Fred Risser, the senior member of the Wisconsin Legislature and the longest serving state legislator in the nation, has denounced Gov. Scott Walker and his aides for limiting access to the state Capitol to the people of the state his family has served for four generations.
Risser's great-grandfather served in the Legislature in the 1860s as a Unionist, his grandfather served as a Republican, his father served as a Progressive in the state Capitol of Wisconsin. Risser himself was first elected to the state Assembly in 1956 and to the state Senate in 1962.
Calm and distinguished, the 83-year-old Risser is not one to get angry. But he has always been passionate, as a lawyer and legislator, about civil rights and civil liberties. And the senator's deep discomfort was evident in a statement issued Thursday morning after it became clear that the Capitol was still essentially closed to the citizens of the state despite a judge's order Tuesday that it be opened.
Risser, a Madison senator who has been in Illinois with other Democratic colleagues who are attempting to force the governor to reconsider an attempt to strip public employee unions of bargaining rights and radically restructure state government in other ways, has this to say:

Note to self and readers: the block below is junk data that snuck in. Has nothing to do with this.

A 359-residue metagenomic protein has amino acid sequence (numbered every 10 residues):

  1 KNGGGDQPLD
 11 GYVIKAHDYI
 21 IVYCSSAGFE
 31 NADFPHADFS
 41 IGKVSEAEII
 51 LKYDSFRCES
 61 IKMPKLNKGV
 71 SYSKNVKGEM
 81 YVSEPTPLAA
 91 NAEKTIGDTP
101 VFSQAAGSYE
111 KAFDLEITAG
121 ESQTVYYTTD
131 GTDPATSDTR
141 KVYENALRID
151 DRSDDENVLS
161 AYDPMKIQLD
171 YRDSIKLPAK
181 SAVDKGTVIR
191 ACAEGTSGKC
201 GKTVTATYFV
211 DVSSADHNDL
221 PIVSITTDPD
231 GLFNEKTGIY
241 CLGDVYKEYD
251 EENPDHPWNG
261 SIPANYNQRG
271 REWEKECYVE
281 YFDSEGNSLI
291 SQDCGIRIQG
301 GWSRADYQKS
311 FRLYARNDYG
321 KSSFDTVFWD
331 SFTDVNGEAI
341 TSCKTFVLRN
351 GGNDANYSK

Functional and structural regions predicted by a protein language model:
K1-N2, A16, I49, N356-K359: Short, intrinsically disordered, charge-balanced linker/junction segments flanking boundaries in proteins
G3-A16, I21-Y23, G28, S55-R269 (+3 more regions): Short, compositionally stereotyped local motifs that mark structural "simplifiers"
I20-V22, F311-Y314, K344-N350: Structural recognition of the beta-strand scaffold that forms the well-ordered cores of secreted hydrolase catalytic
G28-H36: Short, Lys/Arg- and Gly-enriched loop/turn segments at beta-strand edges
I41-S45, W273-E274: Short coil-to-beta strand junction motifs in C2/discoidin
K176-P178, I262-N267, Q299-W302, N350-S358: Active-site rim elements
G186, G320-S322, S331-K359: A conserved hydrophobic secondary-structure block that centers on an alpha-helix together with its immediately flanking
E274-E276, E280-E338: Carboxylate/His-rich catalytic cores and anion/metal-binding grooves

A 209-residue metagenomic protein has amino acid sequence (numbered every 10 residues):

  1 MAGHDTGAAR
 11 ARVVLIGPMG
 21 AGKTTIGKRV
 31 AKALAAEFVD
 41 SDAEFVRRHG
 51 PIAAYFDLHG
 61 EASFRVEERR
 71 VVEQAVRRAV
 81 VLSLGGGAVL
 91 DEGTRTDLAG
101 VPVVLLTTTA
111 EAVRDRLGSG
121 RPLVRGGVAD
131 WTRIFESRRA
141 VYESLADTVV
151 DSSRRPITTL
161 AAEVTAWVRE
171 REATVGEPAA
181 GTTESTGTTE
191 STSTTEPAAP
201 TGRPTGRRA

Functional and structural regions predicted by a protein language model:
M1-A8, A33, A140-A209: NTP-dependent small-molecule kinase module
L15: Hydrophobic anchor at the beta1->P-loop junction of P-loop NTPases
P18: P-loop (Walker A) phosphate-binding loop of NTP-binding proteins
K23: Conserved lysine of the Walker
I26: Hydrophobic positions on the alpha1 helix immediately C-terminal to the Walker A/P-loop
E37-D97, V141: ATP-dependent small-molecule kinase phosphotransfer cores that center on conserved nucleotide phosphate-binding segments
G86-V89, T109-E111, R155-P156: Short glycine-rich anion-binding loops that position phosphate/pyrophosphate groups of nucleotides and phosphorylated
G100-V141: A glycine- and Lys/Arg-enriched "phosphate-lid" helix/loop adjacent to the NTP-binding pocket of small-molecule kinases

"The Wisconsin State Capitol is, and has always been, the people's building. It should not be treated like an armed fortress. I continue to commend the thousands of Wisconsin residents who have exercised their right of assembly for the past three weeks for the peaceful manner in which they have spoken. I expect that the demonstrators will continue to be respectful of the building and its occupants."
The senior senator added that: "I am outraged at the unnecessary limitations being placed on those who want to visit their elected representatives in the Legislature and participate in the democratic process. There have been no incidents which would warrant limiting entry to the State Capitol. My only thought is that it is the reaction of a paranoid administration trying to limit the voice of the people."
Risser's statement comes one day after one of the state's most senior political figures, former U.S. House Appropriations Committee Chairman David Obey, was turned away from the Capitol where he began his career as a state representative.
Obey said on Wednesday that he was denied entry to the Capitol for the first time in his five decades of visiting and serving in Madison.
"I think the governor is a political bully and a political thug," said Obey, who urged the governor to stop locking citizens -- and in some cases legislators -- out of the building and begin negotiating with the 14 Democratic senators who fled to Illinois when it became evident that the governor and his legislative allies were seeking to limit debate on what the Democrats see as a union-busting bill.
"I think the governor has needlessly divided the state," said Obey. "I can't think of a bill that will do more to weaken the future of Wisconsin. This is an anti-education, anti-union budget, and people ought to understand that."